The number of North Korean refugees running their own YouTube channels has surged during the COVID-19 pandemic, as opportunities and income have waned from speeches, lectures or performances. What had been a couple of dozen YouTube channels run by the talbukmin, as North Korean refugees are known here, has grown to more than 100, several of them with hundreds of thousands of subscribers. Among them is a 33-year-old who said he left North Korea in November 2019 and launched his YouTube channel within months of arriving in the South.
Many featuring sprightly, stylish and attractive young refugee men and women, the videos are revamping for South Korean audiences the portrayal of some 33,000 North Koreans living in their midst, which was once dominated by traumatic accounts of hardship. Some are filmed or subtitled in English for viewers overseas. “Voice of North Korea,” run by Yeonmi Park, who now lives in the U.S., has nearly half a million subscribers.
“YouTube really seems the most direct, intimate way of communicating with people,” said Kang Eun Jeong, a 34-year-old radio host who left North Korea in 2008 and has 105,000 subscribers and counting. “People seem interested in the mundane daily life of North Koreans, more so than its powerful elite.”
A showcase for compelling storytelling from the Los Angeles Times.
Kang’s channel — called simply Kang Eun Jeong Television — centers primarily on conversations with her parents comparing life in North Korea with life in the South. Her most popular video, with more than a million views, is her talking with her father about visiting a farm in South Korea and how he marveled at the automation, a contrast to the labor-intensive ways back home in South Pyongan province.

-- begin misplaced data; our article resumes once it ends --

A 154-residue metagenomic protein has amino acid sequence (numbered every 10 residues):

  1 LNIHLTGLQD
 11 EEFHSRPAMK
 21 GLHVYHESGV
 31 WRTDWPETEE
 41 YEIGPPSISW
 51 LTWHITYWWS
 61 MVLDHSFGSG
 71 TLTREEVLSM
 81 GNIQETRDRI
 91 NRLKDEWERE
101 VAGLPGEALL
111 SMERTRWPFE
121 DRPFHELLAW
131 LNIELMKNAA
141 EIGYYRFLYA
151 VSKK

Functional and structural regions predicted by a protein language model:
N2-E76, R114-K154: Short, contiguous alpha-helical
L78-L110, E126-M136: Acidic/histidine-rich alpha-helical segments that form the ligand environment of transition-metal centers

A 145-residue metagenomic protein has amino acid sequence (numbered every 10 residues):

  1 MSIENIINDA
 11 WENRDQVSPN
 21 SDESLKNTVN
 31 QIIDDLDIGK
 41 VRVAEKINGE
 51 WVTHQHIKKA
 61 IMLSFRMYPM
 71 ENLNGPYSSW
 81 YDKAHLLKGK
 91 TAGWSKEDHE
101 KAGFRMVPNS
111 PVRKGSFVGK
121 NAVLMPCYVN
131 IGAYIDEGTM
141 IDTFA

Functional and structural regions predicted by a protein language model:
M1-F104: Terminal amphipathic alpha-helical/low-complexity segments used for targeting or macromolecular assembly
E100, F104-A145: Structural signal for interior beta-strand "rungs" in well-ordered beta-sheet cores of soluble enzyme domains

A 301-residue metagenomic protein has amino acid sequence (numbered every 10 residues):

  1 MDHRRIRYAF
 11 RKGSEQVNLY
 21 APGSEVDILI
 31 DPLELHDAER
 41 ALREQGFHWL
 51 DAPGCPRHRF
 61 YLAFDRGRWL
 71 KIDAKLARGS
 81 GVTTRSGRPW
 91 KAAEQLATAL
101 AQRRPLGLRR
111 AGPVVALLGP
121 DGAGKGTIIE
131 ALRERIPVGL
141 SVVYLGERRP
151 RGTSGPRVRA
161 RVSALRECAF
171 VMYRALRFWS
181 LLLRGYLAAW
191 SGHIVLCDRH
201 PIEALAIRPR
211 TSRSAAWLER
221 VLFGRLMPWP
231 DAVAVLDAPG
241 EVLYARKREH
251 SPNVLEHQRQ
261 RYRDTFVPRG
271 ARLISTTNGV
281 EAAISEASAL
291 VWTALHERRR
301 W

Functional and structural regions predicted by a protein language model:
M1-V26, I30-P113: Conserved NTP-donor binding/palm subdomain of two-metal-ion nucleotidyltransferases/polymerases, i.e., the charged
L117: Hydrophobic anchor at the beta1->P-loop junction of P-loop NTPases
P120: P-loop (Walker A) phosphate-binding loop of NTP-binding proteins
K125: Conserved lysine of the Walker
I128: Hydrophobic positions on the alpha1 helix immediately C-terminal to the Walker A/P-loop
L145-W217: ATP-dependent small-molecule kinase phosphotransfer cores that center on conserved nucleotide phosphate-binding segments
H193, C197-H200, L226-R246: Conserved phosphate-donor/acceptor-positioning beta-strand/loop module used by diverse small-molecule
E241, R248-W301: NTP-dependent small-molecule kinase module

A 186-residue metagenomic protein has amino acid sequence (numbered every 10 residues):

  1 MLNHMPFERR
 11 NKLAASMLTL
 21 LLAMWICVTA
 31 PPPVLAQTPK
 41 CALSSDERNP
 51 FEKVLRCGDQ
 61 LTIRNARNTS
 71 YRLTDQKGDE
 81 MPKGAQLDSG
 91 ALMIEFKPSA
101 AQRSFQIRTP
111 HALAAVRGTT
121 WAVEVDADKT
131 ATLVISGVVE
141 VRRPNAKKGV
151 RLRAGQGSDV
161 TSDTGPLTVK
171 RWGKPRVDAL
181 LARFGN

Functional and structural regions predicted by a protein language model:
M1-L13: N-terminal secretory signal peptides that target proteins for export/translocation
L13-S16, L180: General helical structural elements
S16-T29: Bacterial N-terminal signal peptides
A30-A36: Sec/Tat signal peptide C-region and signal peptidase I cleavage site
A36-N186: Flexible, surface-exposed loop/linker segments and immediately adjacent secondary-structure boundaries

“It used to be that North Koreans were embarrassed about the lives they’d led, and stayed away from talking about painful memories,” said Kang, who posts about three videos a week. “Now, everyone’s opening up on YouTube.”
Jang Jung Hyuk, 23, started his YouTube channel a couple of years ago to post highlights from his matches as a budding MMA fighter.
Fans grew curious about his life story just as the pandemic was beginning to cancel his matches. With extra time on his hands, he started regularly recording videos for YouTube. With his mother appearing as a guest star, Jang eats scrumptious meals — “Capitalist Mukbang,” as he titled one video — reacts to South Korea’s high-speed trains, and visits the tallest building in the country, the 123-story Lotte Tower.
“The first is that I want to show the reality of North Korea. The second is making some modest pocket money,” said Jang, explaining why he makes the videos, adding though that ad revenue from his channel was a disappointing $400 or so in recent months. “I have so many stories to tell, I love that I can freely tell them the way I want, with my own colors.”